Why Feedback Is A Good Thing

Another feature of feedback is that it needs to be constructive. Remarks like “this was good” or “you didn’t do it well” are just inputs that you cannot do anything with. They will not help you get where you want to go, they only say something of where you’ve been and what you probably already know. Once I got such a remark, after doing the pilot of a workshop. One of the feedback points was that I had a nice voice. Now of course this was nice to hear, but I do not agree on that, and it didn’t help me in improving the workshop. Proper feedback is formulated in such a way that it tells you something you can use in the future. Better would have been if I was told that because of proper intonation and volume, the participant stayed focused on the content. From that I would have learned that I had this capability, and that I should consciously use it in facilitating workshops. Now, I don’t know if that is the case.
The same goes for feedback on points of improvement. With saying something was bad, or ugly, you tell me I need to improve, but give me no guidance on how to do that. Better feedback would be that I could improve something, by thinking of or learning how-to achieve that something. For example, telling me the slides in my presentation are ugly and incomprehensible doesn’t help me. But giving me the feedback that they were too full of text and had too many colours in it, and that my improvement would be how to use less text and a better colour balance.

This brings me to balance. Feedback is not commenting on negative points, but balancing the positive points with the points to improve. A rule of thumb we use in our company is that you need to feedback on at least as many positive points as points of improvement. And preferably have only one or two more positive points. Because, the positive point are nice to hear, and help you knowing where your strengths are, but a feedback session shouldn’t become an ego trip.

The last thing about feedback is that you are in charge. You ask for feedback, and it is you that has to reflect on it, and see whether you are going to use it, or put it aside with all the good reasons you can think of.

So, if feedback is solicited, from a trusted person, constructive and balanced, then I can see no harm in it. And if you don’t forget that you are in charge, it will help you grow, learn and will not break up your creative process. If it is none of these things, it is just data, mainly designed to show off the self-perceived knowledge or expertise of the sender. Even that can be nice sometimes, if it is positive, but if you have too much of it, you can get lost in the pile. And that will indeed break up your creative process.

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A Little Present For Those Visiting Here

Because I loved it, as I do TED‘s idea of spreading ideas worth spreading. And of course the idea that music can help kids worldwide. So, here you are, a little present.

ANOTHER UPDATE: It seems to work now…
UPDATE: because the embedded player didn’t work for me in Chrome, here’s the link to the present;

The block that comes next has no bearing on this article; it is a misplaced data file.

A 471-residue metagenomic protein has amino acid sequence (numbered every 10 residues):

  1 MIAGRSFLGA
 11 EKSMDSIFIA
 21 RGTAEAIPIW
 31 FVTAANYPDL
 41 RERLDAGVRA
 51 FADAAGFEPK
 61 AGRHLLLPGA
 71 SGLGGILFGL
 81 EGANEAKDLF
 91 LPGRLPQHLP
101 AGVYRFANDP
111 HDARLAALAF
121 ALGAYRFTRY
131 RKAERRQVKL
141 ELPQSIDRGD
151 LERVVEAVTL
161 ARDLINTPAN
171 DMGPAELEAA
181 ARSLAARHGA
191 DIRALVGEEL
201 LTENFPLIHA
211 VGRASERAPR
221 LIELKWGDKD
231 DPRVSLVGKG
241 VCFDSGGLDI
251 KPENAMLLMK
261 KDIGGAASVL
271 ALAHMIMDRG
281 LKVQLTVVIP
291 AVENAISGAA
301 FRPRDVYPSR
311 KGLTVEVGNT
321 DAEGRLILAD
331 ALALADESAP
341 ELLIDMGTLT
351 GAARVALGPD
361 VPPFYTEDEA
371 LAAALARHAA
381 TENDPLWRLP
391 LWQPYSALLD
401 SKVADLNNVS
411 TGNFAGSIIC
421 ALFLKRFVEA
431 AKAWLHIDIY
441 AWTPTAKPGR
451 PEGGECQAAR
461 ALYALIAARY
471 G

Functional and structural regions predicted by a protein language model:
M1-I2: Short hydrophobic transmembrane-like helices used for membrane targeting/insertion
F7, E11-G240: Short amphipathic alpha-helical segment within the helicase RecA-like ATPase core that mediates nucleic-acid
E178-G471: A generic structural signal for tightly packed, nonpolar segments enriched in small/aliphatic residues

Snapshots of Lutetia – Spring In The Air?

Grass having a break

Although the sky is rather grey today, and the air has a chill in it, the signs of spring are becoming more and more apparent. Days grow longer, crocusses are springing up and somehow the air is softer. In the nearby Parc Monceau, the grass is resting now, getting ready for all the spring and summer picknicks and sunbathing. After the rare snow in Paris, we are looking forward to springtime. Evenings in the parc, a bottle of rose and a book.

Can’t wait…

Tourist tips for… Amsterdam

When you live abroad, once every while you will be confronted by people who are going to visit your home country, or home town, and want some tips. It happened to me a couple of times, now. Therefore, as a one-off (and because next time I can just send the link to this blog-post): my tourist tips for Amsterdam. If you do not agree, or have something to add, feel free!

Neighbourhoods and parks
The Vondelpark, Amsterdams biggest park. Full of life, especially when the weather is nice, and in the summer season, there’s a free program in the open air theater.
Jordaan –  a bit touristy, like the Marais, but still typical for Amsterdam.
De Pijp – very multicultural, nice small places to eat and drink, not very touristy

Overly luxurious: PC Hooftstraat
Nice boutiques (clothes etcetera): De Negen Straatjes
Bijenkorf (Center)
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Snapshots of Lutetia – Renovating Villiers

Metro Villiers

Paris is working hard to renovate a big part of the metro stations. Maybe some will be refurbished in a special style, like the line 12 platform of Concorde and the many other special platforms. Most of them, though, will become clean, bright, white-tiled, almost clinical places. Maybe not as nice, but it will give a safe and comfortable feeling. And while they are renovating, some of the stations remain open during the works. Like Villiers station, where the Line 2 platforms are now almost ready, but the platforms of line 3 now have a very stripped-down look. Even exposing almost nostalgically styled signs.